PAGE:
Meet the new obstacle to green power: The Interconnection Queue
The biggest obstacle to a lower-carbon electric grid used to be the high cost of wind and solar hardware. Now it’s the outdated, byzantine bureaucracy of the grid itself: the process for deciding what transmission lines, substations, and other infrastructure are needed and where — and who should pay for them.
Around the world, a huge backlog is accumulating of prospective renewable energy installations that would be profitable but for one reason or another can’t connect to the grid. In the U.S., that backlog, known as the interconnection queue, amounts to 1,300 gigawatts worth of wind, solar, and batteries. That’s 30% more than the country’s current total installed electricity generation capacity, meaning grid delays are preventing the U.S. from potentially doubling its electricity supply, with renewables. If everything in the queue was built, the U.S. would be able to get 80% of its power from zero-carbon sources by 2030, even as total demand rises because of EVs and home electrification.
In the U.S., the Inflation Reduction Act, while a powerful tool for lowering the cost of renewables, does little to solve the interconnection queue.
Federal funding in the bill could help utilities adapt some existing grid infrastructure to serve renewables instead of fossil fuels. But the most needed solution is for federal regulators to force the companies that operate the nation’s grids to be more proactive in their planning and find a better way to distribute the costs of new infrastructure. The Federal Energy Regulatory Commission (FERC) is weighing a new rule that would do just that. But its ability to pass transmission reform is being held up by Senate squabbling over nominations to fill an empty commissioner seat (the other four commissioners are split between Republicans and Democrats).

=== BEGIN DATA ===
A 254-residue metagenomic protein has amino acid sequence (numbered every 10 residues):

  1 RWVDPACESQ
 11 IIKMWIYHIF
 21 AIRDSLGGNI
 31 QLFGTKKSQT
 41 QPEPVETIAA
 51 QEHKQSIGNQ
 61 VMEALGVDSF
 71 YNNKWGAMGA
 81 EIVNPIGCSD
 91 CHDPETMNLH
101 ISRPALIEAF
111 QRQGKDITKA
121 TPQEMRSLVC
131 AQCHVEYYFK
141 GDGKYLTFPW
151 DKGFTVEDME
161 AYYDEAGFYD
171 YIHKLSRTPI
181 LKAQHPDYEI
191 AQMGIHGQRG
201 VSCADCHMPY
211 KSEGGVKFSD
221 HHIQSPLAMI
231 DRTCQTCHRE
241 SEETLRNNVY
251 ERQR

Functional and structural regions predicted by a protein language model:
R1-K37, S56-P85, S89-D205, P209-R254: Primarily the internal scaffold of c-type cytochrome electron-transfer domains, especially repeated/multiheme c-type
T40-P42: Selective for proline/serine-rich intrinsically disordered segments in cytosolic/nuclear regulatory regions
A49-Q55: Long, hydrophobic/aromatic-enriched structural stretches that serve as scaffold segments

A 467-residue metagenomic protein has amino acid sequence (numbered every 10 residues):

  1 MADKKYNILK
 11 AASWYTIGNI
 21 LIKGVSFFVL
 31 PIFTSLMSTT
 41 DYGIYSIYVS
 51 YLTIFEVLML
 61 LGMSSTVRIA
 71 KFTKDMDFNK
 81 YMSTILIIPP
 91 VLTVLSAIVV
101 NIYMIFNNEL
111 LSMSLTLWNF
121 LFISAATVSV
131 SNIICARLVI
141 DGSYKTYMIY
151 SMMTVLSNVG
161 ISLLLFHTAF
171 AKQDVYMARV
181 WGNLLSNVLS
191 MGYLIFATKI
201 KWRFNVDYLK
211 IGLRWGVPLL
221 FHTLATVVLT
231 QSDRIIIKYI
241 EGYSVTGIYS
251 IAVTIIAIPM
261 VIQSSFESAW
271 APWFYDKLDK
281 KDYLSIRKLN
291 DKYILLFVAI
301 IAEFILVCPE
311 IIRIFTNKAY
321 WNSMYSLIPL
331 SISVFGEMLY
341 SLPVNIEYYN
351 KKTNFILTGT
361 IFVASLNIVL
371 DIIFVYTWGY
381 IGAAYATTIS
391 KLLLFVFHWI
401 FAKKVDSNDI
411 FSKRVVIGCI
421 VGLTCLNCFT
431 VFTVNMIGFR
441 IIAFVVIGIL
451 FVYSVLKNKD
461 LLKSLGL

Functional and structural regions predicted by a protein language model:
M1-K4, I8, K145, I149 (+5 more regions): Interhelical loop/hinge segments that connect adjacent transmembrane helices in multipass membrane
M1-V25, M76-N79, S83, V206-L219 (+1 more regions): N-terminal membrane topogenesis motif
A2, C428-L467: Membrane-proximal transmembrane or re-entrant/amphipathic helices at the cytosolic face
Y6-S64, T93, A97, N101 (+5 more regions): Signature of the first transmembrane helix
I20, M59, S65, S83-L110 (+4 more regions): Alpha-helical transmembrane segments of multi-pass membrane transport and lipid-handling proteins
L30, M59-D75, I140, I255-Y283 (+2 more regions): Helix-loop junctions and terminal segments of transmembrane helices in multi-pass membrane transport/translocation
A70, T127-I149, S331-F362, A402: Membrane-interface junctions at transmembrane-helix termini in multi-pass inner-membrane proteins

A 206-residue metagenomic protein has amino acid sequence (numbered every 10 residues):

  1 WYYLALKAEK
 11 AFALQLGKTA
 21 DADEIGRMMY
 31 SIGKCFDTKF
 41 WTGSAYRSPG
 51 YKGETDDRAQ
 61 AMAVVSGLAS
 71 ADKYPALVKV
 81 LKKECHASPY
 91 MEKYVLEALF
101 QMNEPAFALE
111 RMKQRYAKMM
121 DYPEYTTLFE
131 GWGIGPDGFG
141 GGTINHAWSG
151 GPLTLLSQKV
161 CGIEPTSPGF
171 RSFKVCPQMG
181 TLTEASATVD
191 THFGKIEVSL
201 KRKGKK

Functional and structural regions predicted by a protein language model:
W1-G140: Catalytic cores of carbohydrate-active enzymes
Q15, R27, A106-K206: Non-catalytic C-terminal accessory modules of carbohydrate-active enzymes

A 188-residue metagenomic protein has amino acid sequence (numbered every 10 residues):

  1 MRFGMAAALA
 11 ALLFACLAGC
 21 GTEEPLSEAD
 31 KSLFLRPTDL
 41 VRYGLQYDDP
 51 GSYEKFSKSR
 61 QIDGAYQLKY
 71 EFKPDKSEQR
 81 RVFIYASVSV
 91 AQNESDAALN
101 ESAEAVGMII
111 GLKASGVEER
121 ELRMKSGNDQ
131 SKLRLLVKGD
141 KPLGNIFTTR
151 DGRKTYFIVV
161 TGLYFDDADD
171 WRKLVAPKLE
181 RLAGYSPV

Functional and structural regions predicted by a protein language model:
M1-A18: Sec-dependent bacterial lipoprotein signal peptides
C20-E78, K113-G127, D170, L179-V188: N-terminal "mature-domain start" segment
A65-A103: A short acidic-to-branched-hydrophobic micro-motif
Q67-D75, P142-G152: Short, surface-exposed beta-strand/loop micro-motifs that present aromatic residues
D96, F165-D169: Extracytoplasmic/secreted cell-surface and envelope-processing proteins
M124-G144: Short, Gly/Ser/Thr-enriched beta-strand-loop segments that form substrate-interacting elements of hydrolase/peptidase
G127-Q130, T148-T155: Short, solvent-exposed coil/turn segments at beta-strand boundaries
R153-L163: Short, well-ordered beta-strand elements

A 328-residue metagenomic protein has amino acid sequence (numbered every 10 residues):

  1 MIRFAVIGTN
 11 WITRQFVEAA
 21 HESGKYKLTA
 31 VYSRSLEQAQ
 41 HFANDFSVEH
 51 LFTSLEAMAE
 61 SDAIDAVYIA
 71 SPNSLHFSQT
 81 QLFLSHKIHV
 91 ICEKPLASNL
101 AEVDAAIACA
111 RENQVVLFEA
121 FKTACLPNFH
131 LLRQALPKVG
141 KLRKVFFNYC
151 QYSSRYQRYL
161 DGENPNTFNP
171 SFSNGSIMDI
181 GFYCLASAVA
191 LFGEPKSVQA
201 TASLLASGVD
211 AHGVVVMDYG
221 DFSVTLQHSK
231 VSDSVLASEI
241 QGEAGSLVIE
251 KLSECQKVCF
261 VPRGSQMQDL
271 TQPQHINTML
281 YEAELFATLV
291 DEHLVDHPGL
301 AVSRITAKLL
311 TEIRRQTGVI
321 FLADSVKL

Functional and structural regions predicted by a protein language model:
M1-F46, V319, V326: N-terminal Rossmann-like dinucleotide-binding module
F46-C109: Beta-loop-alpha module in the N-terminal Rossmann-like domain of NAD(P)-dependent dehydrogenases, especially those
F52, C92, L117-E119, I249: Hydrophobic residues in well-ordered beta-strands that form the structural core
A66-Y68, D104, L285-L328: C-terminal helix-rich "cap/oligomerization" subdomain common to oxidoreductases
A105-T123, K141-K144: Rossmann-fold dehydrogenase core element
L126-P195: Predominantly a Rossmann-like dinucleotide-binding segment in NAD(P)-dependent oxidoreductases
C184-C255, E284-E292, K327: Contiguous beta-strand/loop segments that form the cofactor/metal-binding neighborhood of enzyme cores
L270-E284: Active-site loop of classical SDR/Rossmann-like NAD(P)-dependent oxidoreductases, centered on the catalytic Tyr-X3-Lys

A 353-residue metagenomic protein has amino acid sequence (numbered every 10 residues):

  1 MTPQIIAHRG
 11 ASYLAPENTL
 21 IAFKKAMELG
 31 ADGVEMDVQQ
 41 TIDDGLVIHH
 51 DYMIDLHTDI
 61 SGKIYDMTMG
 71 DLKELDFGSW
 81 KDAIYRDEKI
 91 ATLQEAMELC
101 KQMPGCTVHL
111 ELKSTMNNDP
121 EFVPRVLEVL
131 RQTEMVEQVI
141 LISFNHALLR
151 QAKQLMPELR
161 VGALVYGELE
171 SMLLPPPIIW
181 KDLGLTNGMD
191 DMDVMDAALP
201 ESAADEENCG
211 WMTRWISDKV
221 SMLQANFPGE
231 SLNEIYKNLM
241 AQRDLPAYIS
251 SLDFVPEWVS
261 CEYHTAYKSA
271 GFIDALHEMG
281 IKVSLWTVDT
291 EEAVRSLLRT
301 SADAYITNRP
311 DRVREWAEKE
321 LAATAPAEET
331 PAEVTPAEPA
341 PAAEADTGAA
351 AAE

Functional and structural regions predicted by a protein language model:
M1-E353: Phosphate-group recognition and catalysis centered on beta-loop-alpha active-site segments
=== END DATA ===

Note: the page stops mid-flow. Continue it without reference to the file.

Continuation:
A report last Friday by PJM, the country’s largest grid operator that serves much of the Midwest and Southeast, illustrates the risks. PJM expects one-fifth of its existing coal and natural gas plants to retire by 2030 as a result of age, competition from cheaper sources, and climate policy. But the process for approving, financing, and building infrastructure to accommodate the new renewable sources in the queue is so slow that it could lead to power shortages.
That mismatch was avoidable, given that the trajectory of the energy transition has been visible for years, said Rob Gramlich, president of the consulting firm Grid Strategies: “It’s annoying when system operators say these things, when they weren’t considering reliability five or ten years ago like they should have been.”
The problem stems from the historic design of the electricity market, in which the grid was fed by a small number of big fossil fuel power plants. Centralized power production makes transmission planning easier and removes ambiguity about who should bear the costs. When a new power plant got built, the developer would pay the connection costs to expand transmission infrastructure so that the additional power could be distributed, and pass those costs to ratepayers.
In a system that is fed by innumerable small installations and thus more widely distributed, transmission is trickier to plan, but even more important so that electrons can travel from sunny and windy places into cities or factories. And the payment question gets muddled: Why should any one developer have to shell out for upgrades to transmission capacity that benefit everyone?
In fact, inequitable cost distribution is one reason the queue is so crowded: Developers often apply for projects speculatively, hoping another developer will get stuck with the upgrade tab and withdrawing their application if it falls to them. Instead, experts say, grid operators should anticipate where new transmission infrastructure will be needed and spread that cost evenly across all generators. But the owners of existing fossil fuel plants have little incentive to support reforms that would put them into more direct competition with lower-cost renewables.